What "Immune Boosting" Really Means + 18 Ways To Stay Healthy
The novel coronavirus (COVID-19) is a growing public health concern. As of now, the CDC said the immediate health risk1 for most Americans is low, but more cases are expected to arise in the coming days. In the midst of uncertainty, many people are looking for quick fixes, sometimes dubbed "immunity boosters." But what does it actually mean to "boost" your immune system, and is it possible?
In an effort to better understand immunity, we consulted immunologist Heather Moday, M.D. "Our immune system is made up of so many moving parts," she told mbg. "'Boosting' really just means balancing it." And like all things balanced, there's no single, fast-acting solution.
To start, "you have to work on the lifestyle factors first." The main lifestyle factors we need to concentrate on, according to Moday, are sleep, stress management, nutrition, and maintaining a super-healthy microbiome. And to ensure these lifestyle shifts are sustainable, the practices should fulfill you rather than feel like a chore.
Beyond washing your hands and getting more sleep, which are incredibly important practices, here are 18 unexpected but effective activities that can help strengthen your immunity, not just supercharge it.
To enhance your nutrition:
1. Stay hydrated.
Drinking water "will help keep lungs moist and mucus flowing, clearing lungs of the gunk that can collect and create conditions for opportunistic infections to thrive," wrote functional medicine doctor and mbg Collective member Frank Lipman, M.D., on his website.
2. Drink tea.
Certain teas, like green tea and black tea, have antioxidant polyphenols, which have been known to support the immune system by fighting free radicals2.
3. Limit your sugar intake.
4. Opt for a mocktail.
5. Buy a new cookbook, and get creative with your recipes.
Pull out a cookbook (here are some of our favorite cookbooks), or find a recipe online and commit to cooking at least one new dish each week. Not only will this break the monotony of healthy meal prep, but you'll introduce your body to new foods, which can increase the diversity of your gut microbiome4.
To promote quality sleep:
6. Read more books.
Reading a book before bed rather than looking at your phone, laptop, or an e-book will limit your exposure to blue light, which has been known to suppress melatonin and interfere with sleep.
7. Listen to music.
Studies have proved music across all genres can induce physical and mental states conducive to sleep5.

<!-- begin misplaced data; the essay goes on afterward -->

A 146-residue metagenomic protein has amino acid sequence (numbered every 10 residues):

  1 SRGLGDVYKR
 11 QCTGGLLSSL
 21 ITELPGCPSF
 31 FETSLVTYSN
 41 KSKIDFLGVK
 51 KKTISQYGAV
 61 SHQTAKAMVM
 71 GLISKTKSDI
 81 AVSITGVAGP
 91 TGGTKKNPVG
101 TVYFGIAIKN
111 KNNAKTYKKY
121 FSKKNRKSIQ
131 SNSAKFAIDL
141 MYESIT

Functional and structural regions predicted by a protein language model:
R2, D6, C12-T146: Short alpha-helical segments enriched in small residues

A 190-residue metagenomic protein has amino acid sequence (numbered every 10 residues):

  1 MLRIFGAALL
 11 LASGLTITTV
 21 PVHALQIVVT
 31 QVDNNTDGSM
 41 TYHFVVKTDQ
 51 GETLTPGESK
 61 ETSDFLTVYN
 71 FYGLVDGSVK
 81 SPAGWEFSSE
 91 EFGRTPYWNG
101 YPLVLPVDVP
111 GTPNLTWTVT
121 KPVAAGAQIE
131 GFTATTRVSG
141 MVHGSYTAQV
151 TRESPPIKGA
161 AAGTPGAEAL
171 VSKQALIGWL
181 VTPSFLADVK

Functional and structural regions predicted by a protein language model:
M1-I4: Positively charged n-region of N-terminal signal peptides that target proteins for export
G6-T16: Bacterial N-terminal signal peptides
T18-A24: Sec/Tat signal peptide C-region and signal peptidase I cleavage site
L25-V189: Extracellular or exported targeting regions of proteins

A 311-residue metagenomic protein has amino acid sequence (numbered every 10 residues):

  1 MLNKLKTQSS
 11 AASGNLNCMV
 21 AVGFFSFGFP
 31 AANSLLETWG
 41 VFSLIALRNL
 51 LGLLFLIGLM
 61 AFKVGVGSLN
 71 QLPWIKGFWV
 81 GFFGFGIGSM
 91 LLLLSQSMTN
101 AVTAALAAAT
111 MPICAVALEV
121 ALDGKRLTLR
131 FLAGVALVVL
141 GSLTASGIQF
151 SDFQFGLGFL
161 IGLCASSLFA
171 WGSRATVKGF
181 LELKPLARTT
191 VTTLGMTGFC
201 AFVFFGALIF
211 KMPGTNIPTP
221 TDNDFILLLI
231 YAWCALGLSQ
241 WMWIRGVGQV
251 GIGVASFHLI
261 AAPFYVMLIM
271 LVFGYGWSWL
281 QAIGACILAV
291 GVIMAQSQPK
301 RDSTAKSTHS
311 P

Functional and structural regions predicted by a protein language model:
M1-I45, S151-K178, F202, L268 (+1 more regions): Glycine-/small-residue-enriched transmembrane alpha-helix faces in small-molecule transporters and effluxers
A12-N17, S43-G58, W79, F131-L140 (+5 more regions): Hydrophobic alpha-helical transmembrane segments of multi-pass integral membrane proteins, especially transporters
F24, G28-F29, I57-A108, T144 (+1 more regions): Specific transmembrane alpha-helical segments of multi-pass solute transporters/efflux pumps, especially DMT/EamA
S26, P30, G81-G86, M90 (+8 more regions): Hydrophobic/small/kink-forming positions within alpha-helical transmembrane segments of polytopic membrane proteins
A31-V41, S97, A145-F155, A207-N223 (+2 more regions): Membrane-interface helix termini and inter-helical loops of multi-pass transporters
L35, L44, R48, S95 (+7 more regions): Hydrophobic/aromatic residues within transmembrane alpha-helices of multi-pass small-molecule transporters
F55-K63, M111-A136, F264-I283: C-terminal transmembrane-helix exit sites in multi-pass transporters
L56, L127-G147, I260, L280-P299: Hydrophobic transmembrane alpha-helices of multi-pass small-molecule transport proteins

8. Make sure you sleep soundly.
If you have a hard time falling or staying asleep, consider taking a supplement before crawling into bed. Magnesium glycinate (or magnesium bisglycinate), for example, acts as a natural calcium channel blocker, which promotes muscle relaxation.*
9. Take a warm bath.
According to research, warms baths can help maintain your body's natural temperature6, which supports your circadian rhythm.
10. Try aromatherapy.
To help manage stress:
11. Focus on your breathing.
12. Practice meditation.
13. Consider stress supplements.
14. Go on a walk in the sunshine.
Vitamin D deficiency has been linked to people with anxiety and depression10, so soaking up natural sunlight whenever possible can help to improve mood and overall health. Walking is an added cardiovascular bonus.
15. Call a friend or family member.
Having a social support system has been proven to help people manage feelings of anxiousness, so if you're staying inside to avoid potential exposure, calling friends and family is one way to maintain that quality social interaction.
To support your microbiome:
16. Stream a new workout class.
17. Get all your pre- and probiotics.
Prebiotics help nourish your gut's healthy bacteria, and probiotics help feed those good bacteria and support gut health.* Getting enough of both is helpful for immunity since, according to Lipman, "a healthy gut makes the rest of you less vulnerable to bacterial and viral invaders."
18. Spice up your meals.
What's the bottom line?
"You can do and take things for each of these areas," Moday said, "but there is no magic bullet for immunity." Maintaining a healthy lifestyle by implementing some of these practices can help strengthen your immunity and prepare your body for exposure to unwanted pathogens.
Abby Moore is an editorial operations manager at mindbodygreen. She earned a B.A. in Journalism from The University of Texas at Austin and has previously written for Tribeza magazine. She has covered topics ranging from regenerative agriculture to celebrity entrepreneurship. Moore worked on the copywriting and marketing team at Siete Family Foods before moving to New York.